IDEAS home Printed from
   My bibliography  Save this paper

Implementing multilateral environmental agreements: an analysis of EU directives


  • Perkins, Richard
  • Neumayer, Eric


While a number of different theoretical models have been advanced to explain why states implement—or, indeed, do not implement—multilateral environmental agreements (MEAs), very little empirical work has been undertaken to validate their predictions. With a view to narrowing this gap, the present article adopts a large-N, econometric approach to test the explanatory power of four distinct models of compliance—domestic adjustment, reputational, constructivist and managerial—in the context of European Union (EU) environmental policy. Using data on the number of ofıcial infringements received by 15 member states for non-implementation of environmental directives over the period 1979–2000, we ınd that all four models make a statistically signiıcant contribution to explaining spatio-temporal differences in legal implementation. Thus, our results suggest that the implementation of MEAs is shaped by a combination of rational calculations of domestic compliance costs and reputational damage, domestically institutionalized normative obligations, and legal and political constraints. We conclude by suggesting a greater need for multi-causal theoretical models of supranational legal compliance.

Suggested Citation

  • Perkins, Richard & Neumayer, Eric, 2007. "Implementing multilateral environmental agreements: an analysis of EU directives," LSE Research Online Documents on Economics 3056, London School of Economics and Political Science, LSE Library.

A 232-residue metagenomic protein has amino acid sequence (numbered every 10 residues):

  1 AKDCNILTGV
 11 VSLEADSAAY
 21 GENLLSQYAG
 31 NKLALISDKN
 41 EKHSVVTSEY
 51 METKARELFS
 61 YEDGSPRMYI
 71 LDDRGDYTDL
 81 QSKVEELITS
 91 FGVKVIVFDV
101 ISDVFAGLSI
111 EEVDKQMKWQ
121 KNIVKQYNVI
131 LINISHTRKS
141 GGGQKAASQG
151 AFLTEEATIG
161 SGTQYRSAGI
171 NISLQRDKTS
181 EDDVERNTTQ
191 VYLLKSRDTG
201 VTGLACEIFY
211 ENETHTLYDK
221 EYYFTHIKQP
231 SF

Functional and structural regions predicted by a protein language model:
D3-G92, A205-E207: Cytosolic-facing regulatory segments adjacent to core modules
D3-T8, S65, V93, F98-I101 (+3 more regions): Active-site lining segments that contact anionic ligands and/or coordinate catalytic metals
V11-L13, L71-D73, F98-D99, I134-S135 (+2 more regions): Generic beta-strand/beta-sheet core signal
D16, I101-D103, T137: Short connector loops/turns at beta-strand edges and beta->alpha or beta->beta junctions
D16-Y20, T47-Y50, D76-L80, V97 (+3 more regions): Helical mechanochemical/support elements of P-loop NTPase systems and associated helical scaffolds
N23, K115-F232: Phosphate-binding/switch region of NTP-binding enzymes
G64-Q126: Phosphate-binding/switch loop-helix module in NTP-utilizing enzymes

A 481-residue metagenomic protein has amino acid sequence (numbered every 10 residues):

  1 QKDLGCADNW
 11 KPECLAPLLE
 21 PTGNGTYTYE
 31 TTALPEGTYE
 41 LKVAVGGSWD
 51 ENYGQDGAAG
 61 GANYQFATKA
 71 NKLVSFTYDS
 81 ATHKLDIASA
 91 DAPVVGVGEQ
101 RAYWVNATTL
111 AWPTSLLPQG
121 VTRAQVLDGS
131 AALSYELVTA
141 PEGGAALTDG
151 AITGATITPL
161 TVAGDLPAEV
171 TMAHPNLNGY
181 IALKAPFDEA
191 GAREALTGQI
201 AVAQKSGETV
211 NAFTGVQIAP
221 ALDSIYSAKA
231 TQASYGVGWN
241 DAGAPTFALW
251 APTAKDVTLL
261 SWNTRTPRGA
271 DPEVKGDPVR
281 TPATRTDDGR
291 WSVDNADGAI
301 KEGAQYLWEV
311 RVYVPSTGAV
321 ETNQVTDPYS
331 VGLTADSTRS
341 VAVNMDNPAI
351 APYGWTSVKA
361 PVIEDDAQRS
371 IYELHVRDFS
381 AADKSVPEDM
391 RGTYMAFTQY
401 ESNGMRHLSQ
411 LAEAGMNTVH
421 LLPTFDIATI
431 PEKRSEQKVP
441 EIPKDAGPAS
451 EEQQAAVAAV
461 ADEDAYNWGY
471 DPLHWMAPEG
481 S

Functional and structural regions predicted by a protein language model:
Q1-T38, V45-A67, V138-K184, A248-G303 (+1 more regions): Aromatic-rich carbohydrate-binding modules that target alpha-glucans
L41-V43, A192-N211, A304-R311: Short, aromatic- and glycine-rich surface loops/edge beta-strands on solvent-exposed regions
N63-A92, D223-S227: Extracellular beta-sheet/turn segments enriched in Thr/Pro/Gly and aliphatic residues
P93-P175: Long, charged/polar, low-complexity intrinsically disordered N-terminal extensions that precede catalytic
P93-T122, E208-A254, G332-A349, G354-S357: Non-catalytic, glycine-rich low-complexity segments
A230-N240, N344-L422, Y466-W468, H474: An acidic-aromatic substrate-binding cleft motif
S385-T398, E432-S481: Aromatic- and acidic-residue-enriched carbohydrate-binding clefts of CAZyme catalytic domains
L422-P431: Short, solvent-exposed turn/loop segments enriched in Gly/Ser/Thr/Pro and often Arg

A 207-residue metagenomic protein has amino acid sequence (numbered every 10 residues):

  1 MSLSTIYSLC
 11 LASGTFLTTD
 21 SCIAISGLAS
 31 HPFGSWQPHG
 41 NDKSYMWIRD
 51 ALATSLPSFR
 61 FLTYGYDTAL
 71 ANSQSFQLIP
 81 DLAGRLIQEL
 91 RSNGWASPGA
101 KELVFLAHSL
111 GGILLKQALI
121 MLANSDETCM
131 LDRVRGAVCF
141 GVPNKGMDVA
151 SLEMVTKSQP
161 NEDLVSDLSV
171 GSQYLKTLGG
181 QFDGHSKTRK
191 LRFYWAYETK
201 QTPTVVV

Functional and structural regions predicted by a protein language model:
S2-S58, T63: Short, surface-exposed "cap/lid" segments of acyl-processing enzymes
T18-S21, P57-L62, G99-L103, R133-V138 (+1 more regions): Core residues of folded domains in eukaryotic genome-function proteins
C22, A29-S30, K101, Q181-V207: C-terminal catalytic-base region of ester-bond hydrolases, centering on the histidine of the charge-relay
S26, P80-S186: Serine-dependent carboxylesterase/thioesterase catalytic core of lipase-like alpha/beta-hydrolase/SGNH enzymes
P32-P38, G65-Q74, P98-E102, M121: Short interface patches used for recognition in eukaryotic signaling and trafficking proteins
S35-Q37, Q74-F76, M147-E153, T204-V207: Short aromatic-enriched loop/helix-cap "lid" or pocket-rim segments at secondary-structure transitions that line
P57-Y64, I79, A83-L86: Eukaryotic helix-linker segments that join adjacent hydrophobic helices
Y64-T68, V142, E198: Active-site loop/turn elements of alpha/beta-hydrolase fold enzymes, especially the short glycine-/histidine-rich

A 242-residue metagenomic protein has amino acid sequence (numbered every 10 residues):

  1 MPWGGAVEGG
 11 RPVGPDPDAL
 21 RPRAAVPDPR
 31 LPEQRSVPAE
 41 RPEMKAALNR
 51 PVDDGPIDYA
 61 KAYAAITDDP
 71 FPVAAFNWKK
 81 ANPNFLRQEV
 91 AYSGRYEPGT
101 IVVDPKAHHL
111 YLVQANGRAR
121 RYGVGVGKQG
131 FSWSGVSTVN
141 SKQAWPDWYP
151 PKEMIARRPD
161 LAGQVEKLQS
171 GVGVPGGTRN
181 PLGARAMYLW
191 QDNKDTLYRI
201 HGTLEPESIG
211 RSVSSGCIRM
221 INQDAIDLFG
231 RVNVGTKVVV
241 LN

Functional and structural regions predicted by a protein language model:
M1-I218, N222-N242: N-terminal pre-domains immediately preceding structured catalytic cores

• Handle: RePEc:ehl:lserod:3056

    Download full text from publisher

    File URL:
    File Function: Open access version.
    Download Restriction: no

    Other versions of this item:

    References listed on IDEAS

    1. Haverland, Markus, 2000. "National Adaptation to European Integration: The Importance of Institutional Veto Points," Journal of Public Policy, Cambridge University Press, vol. 20(01), pages 83-103, April.
    2. Alter, Karen J., 2000. "The European Union's Legal System and Domestic Policy: Spillover or Backlash?," International Organization, Cambridge University Press, vol. 54(03), pages 489-518, June.
    3. Mike Goldsmith & Helge Larsen, 2004. "Local Political Leadership: Nordic Style," International Journal of Urban and Regional Research, Wiley Blackwell, vol. 28(1), pages 121-133, March.
    4. Tallberg, Jonas, 2002. "Paths to Compliance: Enforcement, Management, and the European Union," International Organization, Cambridge University Press, vol. 56(03), pages 609-643, June.
    5. W. J. Henisz, 2000. "The Institutional Environment for Economic Growth," Economics and Politics, Wiley Blackwell, vol. 12(1), pages 1-31, March.
    6. Per Lægreid & Runolfur Smari Steinthorsson & Baldur Thorhallsson, 2004. "Europeanization of Central Government Administration in the Nordic States," Journal of Common Market Studies, Wiley Blackwell, vol. 42(2), pages 347-369, June.
    7. David G. Victor, 2006. "Toward Effective International Cooperation on Climate Change: Numbers, Interests and Institutions," Global Environmental Politics, MIT Press, vol. 6(3), pages 90-103, August.
    8. Eric Neumayer, 2001. "Improvement without Convergence: Pressure on the Environment in European Union Countries," Journal of Common Market Studies, Wiley Blackwell, vol. 39(5), pages 927-937, December.